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Monday, 22 February 2016

Time to stop being nice

More of this is needed

When Per Mertesacker got sent-off (wrongly) against Chelsea the other week Arsene was asked why the BFG simply trotted off without so much as a word of complaint. Wenger replied that there had been a decision taken to accept the decisions of the officials without arguing. This is a very noble way to behave, especially in the face of such poor decisions as we face on a regular basis, and is certainly a fine example to set to the youngsters watching on. However, I would contend that is not doing Arsenal any good. The fact that Diego Costa got that decision, despite his long list of dives, says a lot about the way in which John Terry and Cesc Fabregas (among others at Chelsea) are constantly in the ear of the referee. They are putting pressure on him at every turn, with one of their players seemingly in conversation with the ref at just about every point in the match.
Chelsea are not the only ones who are using this tactic. It was noticeable on Saturday how the Hull City skipper, David Meyler, was basically following Mike Dean around the pitch and speaking to him constantly. Is it a coincidence that we didn't get given any of the three penalties we should have been awarded during the game? We'll never know the answer to that, but it certainly didn't do Hull any harm, did it?
When Arsenal were winning Premier League's under Arsene Wenger a regular gripe of the press was that we had a terrible disciplinary record. They were constantly quoting the number of red cards Arsenal had received under Wenger and using it to beat the team - the fact that at least 75% of those should never have been sent-off was irrelevant. Brian Clough was quoted as saying he admired Arsenal's football at the time but he deplored the lack of discipline. Did any Arsenal fan give a toss? Of course we didn't. We were winning. We were also a bit nasty when it was required. Maybe that was the difference between success and also-rans. Manchester United were similarly horrible, in fact much worse than the Arsenal players ever were (but largely unpunished) and they were also winning left, right and centre. We had the likes of the old back-four (including Keown), Vieira, Wright, Petit, Parlour, Lauren, Cole, Ljungberg and Bergkamp. Dennis wasn't interested in starting a row, but he would damn well finish it. The referee David Elleray once told me he hated refereeing Bergkamp as he "wouldn't listen" to him. That said more about Elleray than Bergkamp, but it showed that Dennis had some devil in him, and he knew the referee wouldn't protect him so he protected himself instead. Freddie Ljungberg was small, but he took no rubbish - when unfairly sent-off at Spurs he kicked the living s**t out of their dressing room door - somehow I don't see Theo Walcott doing that.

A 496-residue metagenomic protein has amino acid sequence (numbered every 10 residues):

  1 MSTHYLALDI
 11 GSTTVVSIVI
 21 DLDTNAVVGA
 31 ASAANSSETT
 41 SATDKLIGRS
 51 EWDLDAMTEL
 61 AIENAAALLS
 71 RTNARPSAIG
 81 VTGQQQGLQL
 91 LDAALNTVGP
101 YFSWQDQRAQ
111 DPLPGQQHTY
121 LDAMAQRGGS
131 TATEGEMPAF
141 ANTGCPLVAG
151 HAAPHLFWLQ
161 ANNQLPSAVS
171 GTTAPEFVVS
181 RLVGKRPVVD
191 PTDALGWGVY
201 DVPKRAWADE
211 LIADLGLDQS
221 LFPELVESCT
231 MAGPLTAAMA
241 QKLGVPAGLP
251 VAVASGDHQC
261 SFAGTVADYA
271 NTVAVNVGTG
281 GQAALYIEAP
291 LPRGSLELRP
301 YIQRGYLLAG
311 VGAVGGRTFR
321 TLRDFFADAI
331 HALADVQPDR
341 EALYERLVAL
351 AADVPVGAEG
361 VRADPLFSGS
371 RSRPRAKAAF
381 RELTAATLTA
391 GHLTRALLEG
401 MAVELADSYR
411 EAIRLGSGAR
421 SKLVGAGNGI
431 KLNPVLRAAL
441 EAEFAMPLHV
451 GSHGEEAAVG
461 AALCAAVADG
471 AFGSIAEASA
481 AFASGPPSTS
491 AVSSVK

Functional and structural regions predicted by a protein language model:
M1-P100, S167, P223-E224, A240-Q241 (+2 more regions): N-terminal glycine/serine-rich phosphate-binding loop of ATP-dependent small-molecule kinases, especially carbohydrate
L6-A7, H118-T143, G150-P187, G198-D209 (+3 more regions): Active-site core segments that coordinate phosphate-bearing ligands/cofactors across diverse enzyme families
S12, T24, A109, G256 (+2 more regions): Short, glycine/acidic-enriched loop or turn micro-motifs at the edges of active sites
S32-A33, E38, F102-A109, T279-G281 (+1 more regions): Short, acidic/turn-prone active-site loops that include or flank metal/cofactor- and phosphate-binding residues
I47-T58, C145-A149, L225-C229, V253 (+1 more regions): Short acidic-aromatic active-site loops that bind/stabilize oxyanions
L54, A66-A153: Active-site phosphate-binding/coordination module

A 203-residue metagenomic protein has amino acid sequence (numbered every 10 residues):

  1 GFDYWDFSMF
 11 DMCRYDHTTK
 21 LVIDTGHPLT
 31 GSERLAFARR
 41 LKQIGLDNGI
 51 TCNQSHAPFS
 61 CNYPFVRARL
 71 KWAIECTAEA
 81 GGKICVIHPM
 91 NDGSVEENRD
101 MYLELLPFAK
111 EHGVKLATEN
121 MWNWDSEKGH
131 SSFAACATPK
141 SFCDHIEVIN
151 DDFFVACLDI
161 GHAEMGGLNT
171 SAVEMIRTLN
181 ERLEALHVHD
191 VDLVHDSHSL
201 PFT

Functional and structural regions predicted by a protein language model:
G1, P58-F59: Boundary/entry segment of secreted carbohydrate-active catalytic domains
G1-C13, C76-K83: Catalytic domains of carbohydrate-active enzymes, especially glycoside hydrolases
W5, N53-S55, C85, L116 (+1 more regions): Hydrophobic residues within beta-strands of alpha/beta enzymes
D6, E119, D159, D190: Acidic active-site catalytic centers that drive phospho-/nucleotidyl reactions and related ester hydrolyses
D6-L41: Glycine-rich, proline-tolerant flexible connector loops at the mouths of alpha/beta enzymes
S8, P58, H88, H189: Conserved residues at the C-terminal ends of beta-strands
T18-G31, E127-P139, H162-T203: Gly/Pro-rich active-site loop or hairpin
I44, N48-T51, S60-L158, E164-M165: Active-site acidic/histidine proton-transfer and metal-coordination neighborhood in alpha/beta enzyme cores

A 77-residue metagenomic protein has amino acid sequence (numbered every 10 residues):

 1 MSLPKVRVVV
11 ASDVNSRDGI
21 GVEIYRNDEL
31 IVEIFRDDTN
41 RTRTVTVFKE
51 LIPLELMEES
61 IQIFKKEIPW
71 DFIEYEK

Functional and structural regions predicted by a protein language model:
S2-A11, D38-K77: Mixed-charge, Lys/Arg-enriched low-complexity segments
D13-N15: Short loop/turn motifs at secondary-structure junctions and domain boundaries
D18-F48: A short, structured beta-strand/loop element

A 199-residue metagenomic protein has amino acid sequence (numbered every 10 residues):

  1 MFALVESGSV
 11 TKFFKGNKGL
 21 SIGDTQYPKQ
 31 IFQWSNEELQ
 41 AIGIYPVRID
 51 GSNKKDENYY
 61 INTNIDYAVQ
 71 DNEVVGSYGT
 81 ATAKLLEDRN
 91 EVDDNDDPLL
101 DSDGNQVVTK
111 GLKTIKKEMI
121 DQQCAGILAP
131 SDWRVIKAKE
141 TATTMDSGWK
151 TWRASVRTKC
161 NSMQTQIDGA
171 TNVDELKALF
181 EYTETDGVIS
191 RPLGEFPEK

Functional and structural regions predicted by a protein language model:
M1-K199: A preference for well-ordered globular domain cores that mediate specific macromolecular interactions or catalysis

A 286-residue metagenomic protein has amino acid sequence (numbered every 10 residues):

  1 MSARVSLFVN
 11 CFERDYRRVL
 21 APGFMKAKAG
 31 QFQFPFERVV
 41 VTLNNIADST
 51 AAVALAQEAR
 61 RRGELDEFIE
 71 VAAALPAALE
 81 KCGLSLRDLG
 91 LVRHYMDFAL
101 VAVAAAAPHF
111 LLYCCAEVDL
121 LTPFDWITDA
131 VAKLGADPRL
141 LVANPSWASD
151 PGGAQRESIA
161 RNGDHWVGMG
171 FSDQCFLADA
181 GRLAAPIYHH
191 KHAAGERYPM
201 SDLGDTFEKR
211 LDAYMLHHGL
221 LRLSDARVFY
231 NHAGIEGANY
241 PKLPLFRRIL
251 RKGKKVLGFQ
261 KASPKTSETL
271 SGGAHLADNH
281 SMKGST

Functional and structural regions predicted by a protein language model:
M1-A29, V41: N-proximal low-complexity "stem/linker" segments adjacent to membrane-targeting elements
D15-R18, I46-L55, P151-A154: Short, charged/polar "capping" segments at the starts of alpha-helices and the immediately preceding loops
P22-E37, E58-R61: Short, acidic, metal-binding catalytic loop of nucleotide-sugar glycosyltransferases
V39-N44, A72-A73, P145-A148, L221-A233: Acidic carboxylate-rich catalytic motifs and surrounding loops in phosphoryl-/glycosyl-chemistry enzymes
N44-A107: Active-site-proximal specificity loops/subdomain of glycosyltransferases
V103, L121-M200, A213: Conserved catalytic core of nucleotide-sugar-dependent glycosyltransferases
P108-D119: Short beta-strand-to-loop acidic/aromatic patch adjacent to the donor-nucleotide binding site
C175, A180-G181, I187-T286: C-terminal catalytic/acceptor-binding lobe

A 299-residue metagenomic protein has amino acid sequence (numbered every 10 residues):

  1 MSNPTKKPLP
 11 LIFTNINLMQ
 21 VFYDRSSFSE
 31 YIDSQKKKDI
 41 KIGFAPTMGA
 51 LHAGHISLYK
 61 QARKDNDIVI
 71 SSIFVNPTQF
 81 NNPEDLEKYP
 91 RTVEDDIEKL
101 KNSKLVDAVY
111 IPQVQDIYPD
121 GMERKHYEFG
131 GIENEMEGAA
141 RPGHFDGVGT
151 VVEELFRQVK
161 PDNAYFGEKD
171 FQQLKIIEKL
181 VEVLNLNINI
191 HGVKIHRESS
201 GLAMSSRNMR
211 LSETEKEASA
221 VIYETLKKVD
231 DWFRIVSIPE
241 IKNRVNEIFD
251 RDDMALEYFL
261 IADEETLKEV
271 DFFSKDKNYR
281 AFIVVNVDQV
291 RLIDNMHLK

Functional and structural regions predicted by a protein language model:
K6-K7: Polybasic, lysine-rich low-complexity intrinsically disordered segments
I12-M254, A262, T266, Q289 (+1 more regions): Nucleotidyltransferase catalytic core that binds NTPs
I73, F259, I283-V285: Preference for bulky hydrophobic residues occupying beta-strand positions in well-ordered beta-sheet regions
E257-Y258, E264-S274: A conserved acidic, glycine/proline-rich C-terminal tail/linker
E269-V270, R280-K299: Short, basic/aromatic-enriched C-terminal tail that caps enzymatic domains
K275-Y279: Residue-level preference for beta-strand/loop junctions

I wouldn't normally advocate Arsenal players arguing with the officials and putting pressure on the referees and linesmen. It is an unedifying sight and should be stamped out. However, the officials are doing nothing about it, and have done nothing about the likes of Rooney, Terry and Gerrard for years. Vincent Kompany is virtually refereeing games when he is fit enough to play for City, such is the influence he exerts over the weak officials. We are in a position where massive decisions seem to be going against us and our skipper stays away from the referee. I'm fed up of this callow approach. Per Mertesacker needs to get in the face of the referee. There was an incident in the Leicester game where Theo did actually go out of his way to have a pop at Martin Atkinson. Mertesacker's response was to tell Walcott to calm down. Why? Theo was doing the right thing - the ref wasn't doing his job so he needed to be told. The fact is that Mertesacker is the one who should have been doing that, but we have this policy of non-confrontation. It happened again on Saturday where Kieran Gibbs clearly had words with Mr Dean and Per was called over, along with Gibbs, for a talking to. Mertesacker should have laid it on thick that we'd just been cheated out of a penalty, and put pressure on Dean to ensure the next close decision went our way. Instead he subserviently allowed Gibbs to get a dressing-down. 
There are too many nice-guys in the Arsenal team. We are devoid of horrible b******s in this squad. I fear this is a weakness and it is going cost us more in the run-in. There is a balance to be struck, of course - you don't want to get sent-off for arguing with officials, but the role of the skipper in this is important. Mertesacker, Arteta, Koscielny, Cazorla, whoever it may be that is wearing the armband, should be all over the referee at every opportunity. We are in to fine margins as we approach the final stretch and Arsenal's players must take advantage of every little trick they can in order to get an edge over our rivals. 

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